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Effect and impact of mechanical ventilation in myotonic dystrophy type 1: a prospective cohort study
  1. Ghilas Boussaïd1,2,3,
  2. Hélène Prigent3,4,
  3. Pascal Laforet5,
  4. Jean-Claude Raphaël6,
  5. Djillali Annane1,3,6,
  6. David Orlikowski1,3,6,
  7. Frédéric Lofaso2,3,4
  1. 1 CIC 1429, INSERM, AP-HP, Hôpital Raymond Poincaré, Garches, France
  2. 2 Association Française contre les Myopathies–Téléthon, Évry, France
  3. 3 Université de Versailles Saint-Quentin-en-Yvelines, INSERM U1179, Versailles, France
  4. 4 Service d’Explorations Fonctionnelles Respiratoires, AP-HP, Hôpital Raymond Poincaré, Garches, France
  5. 5 Institut de Myologie, Centre de Référence de Pathologie Neuromusculaire Paris-Est, GH Pitié-Salpêtrière, Paris, France
  6. 6 Pôle de ventilation à domicile, AP-HP, Hôpital Raymond Poincaré, Garches, France
  1. Correspondence to Ghilas Boussaïd, Centre Investigation Clinique 1429, CHU–Hôpital Raymond Poincaré, 104 Boulevard Raymond Poincaré, 92380 Garches, France;{at}


Few studies have assessed the impact of home ventilation in patients with myotonic dystrophy type 1 (DM1) and no specific recommendations are available. We assessed the survival associated with category of home ventilation adherence of patients with DM1 followed up at a home ventilation unit using a Cox proportional hazards model. 218 patients were included; those who refused or delayed their acceptance of non-invasive ventilation were at higher risk for severe events (invasive ventilation or death) (P=0.03). Risk of death was associated with orthopnoea (HR 2.37; 95% CI 1.17 to 4.80; P<0.02) and adherence category (100 to 90% vs >75%: HR 3.26; 95% CI 1.32 to 8.04; P<0.03). Failure to use home ventilation as prescribed may be associated with increased mortality in patients with DM1.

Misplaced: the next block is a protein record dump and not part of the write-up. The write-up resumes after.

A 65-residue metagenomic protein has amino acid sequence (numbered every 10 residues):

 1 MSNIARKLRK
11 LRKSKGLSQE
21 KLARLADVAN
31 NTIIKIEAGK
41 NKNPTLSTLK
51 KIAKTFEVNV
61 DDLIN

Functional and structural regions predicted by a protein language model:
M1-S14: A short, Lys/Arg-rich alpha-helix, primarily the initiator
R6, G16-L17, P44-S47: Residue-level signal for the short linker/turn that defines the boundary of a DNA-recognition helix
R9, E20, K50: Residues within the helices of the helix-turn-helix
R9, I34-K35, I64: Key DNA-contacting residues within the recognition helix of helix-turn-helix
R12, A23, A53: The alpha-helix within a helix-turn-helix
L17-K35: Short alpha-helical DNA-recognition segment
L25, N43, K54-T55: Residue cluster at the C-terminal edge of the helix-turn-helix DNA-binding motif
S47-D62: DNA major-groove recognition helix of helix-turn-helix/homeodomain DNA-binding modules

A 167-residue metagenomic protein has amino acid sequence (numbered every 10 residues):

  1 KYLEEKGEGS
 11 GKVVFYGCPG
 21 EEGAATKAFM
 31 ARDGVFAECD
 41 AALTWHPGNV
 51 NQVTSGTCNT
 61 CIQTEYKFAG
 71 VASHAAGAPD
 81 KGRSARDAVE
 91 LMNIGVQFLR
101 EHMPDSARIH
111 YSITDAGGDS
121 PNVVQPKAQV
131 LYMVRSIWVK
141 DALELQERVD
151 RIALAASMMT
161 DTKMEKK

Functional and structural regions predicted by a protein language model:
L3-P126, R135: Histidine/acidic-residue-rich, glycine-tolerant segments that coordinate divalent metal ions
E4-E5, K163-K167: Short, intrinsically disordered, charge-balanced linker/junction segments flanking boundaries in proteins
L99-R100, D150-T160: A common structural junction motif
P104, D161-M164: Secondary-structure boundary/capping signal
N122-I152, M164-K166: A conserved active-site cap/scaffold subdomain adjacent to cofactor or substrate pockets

• respiratory muscles
  • assisted ventilation
  • non-invasive ventilation
  • clinical epidemiology

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Myotonic dystrophy type 1 (DM1) is the most common type of adult muscular dystrophy,1 where respiratory failure has been reported as the leading cause of death.2 Although many patients with DM1 require home ventilation,3 few studies have evaluated the impact of it and no specific recommendations are available.

Randomised trials are required in patients with DM1 to assess the long-term beneficial effects of mechanical ventilation on quality of life, morbidity and mortality, and to estimate the cost-benefit ratio.4 However, poor adherence to treatment has been reported in patients with DM15 6 which may be a major barrier to conducting randomised trials.

Here, we report a prospective cohort study in which we compared survival in patients who accepted non-invasive ventilation (NIV) promptly and in those who refused or delayed NIV. In NIV users, we explored for associations between adherence to the prescribed NIV and outcomes.

Population and methods

The study was approved by the French Data Protection Authority in accordance with French legislation. Patients were informed about the study and could decline to have their data used for the study.